Power and Grace
by Miki Kashtan
When you think about power, what are some of the words or images that come to mind? More often than not, I’ve heard people associate power with domination, coercion, or extreme force. For many, their relationship with power is at best ambivalent. What if you were to think of power as the capacity to mobilize resources to attend to needs? What happens when you imagine increasing your internal resources, bringing more choice, decisiveness, and resilience to your life and work?
Wouldn’t you want a way to work directly on cultivating power?
Despite my clarity and strength, even relatively minor obstacles often interfere with my access to power. Since I hear similar experiences from many people, and since sharing my own experiences sometimes inspires others to live more fully, I decided to share with you in this post how I have been working to access more of my power.
Blocked access to power looks different for different people. My particular version looks like collapsing in the face of obstacles; paralysis and helplessness; giving up and resigning; or becoming abrupt, intense, or unpleasant as a way to scramble out of helplessness. Sometimes powerlessness shows up as waiting, just waiting – for the right person, the right circumstances, the right opportunity, the right project – so life could start, finally.
Power would look like maintaining connection with what I want, and with a sense of possibility about moving towards it even in the face of obstacles. Power would look like choosing to live life fully now. It means choosing the circumstances in front of me instead of waiting. It means bringing all I have to life, to the world. It means risking disapproval and continuing to live the truth inside. That freedom is the power I want to have.
I have written previously about my gratitude practice at the end of the day. Now I start my day with an equally simple, almost mirror practice to work towards power. I review my day, what I know of what’s coming, not counting the unannounced, unplanned forceful flow of life. The next step is simply asking what I can do to be more powerful in each situation. What would bring more leadership? How can I be more intentional about attending to each moment to everyone’s benefit?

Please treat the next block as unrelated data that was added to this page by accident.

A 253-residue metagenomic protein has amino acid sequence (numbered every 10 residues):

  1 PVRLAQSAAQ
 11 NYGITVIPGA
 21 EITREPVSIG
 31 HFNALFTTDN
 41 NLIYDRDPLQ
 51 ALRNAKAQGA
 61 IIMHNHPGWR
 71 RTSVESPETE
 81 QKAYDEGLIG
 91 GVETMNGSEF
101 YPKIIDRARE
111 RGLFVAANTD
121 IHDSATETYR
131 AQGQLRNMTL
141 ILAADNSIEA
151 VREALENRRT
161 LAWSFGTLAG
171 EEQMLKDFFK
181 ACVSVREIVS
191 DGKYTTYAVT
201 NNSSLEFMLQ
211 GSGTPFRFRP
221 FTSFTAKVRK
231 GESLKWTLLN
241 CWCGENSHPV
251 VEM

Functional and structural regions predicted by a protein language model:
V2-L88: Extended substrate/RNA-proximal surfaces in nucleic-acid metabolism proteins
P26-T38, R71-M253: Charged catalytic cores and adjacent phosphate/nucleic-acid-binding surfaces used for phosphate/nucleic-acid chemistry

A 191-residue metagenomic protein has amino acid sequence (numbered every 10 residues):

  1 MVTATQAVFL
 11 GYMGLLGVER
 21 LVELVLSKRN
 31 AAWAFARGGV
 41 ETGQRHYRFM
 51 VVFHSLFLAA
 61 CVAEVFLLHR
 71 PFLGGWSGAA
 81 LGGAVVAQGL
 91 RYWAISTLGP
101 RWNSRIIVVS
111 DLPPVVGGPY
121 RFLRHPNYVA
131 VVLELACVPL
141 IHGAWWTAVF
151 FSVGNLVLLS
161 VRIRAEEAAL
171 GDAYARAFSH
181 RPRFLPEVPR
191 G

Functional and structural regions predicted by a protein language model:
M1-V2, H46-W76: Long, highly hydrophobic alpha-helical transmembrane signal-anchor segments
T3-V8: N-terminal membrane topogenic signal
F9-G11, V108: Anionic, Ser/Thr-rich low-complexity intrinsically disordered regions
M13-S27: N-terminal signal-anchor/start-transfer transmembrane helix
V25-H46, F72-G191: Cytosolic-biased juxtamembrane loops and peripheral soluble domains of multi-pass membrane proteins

I slip away from the practice. Much of the time I lose my focus and wander. Or I don’t foresee the obstacles. Or I don’t know how to respond to them any differently from how I have in the past. This is the beginning of a practice, not the report on mastery. The whole point of practice is that when we start we are usually not good at what we are practicing. Still, even this early in my practice I can more easily imagine having a life that works for me. I can picture myself strong enough to face opposition on my way to share what I am called to share. I can see the possibility of being more relaxed, less challenging for some people. I am filled with curiosity about how it will be to face what life places on my path.
What about Grace?
This new practice creates an arc that balances power and grace. The morning, the power practice, is about thrusting myself into the world. I prepare myself to meet life. I gather my strength, my inner resources, all I have, to create, to bring my gifts to fruition. The night, my gratitude practice, is about surrender. I let go of any illusion that I by myself can do anything. I entrust myself to life. I focus on receptivity, on the gifts that life brings to me. I sink into other people’s kindness, their power to affect me.
Gratitude, nourishment, relaxation, inspiration, and beauty serve as fuel for life. Challenges, when we can meet them with our inner resources, serve as the fire that strengthens us. We become bigger, stronger, more able to face life, to prevail, to imagine new strategies to address obstacles, and new capacities to accept life. Without fuel, without grace, the challenges become overwhelming. Without the stretching, we run the risk of losing vitality, clarity of path, or our compass. I want both, in ample measure, for me and for everyone.
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This article touches me profoundly with what I have been yearning to live for a few years. My power had once been my youth, full of passionate energy for all things wild. As a national park ranger, I spoke for the old trees, for the salmon and owls, for the wolves and bears running wild and free, and for the whales who so touch the human heart and spirit.<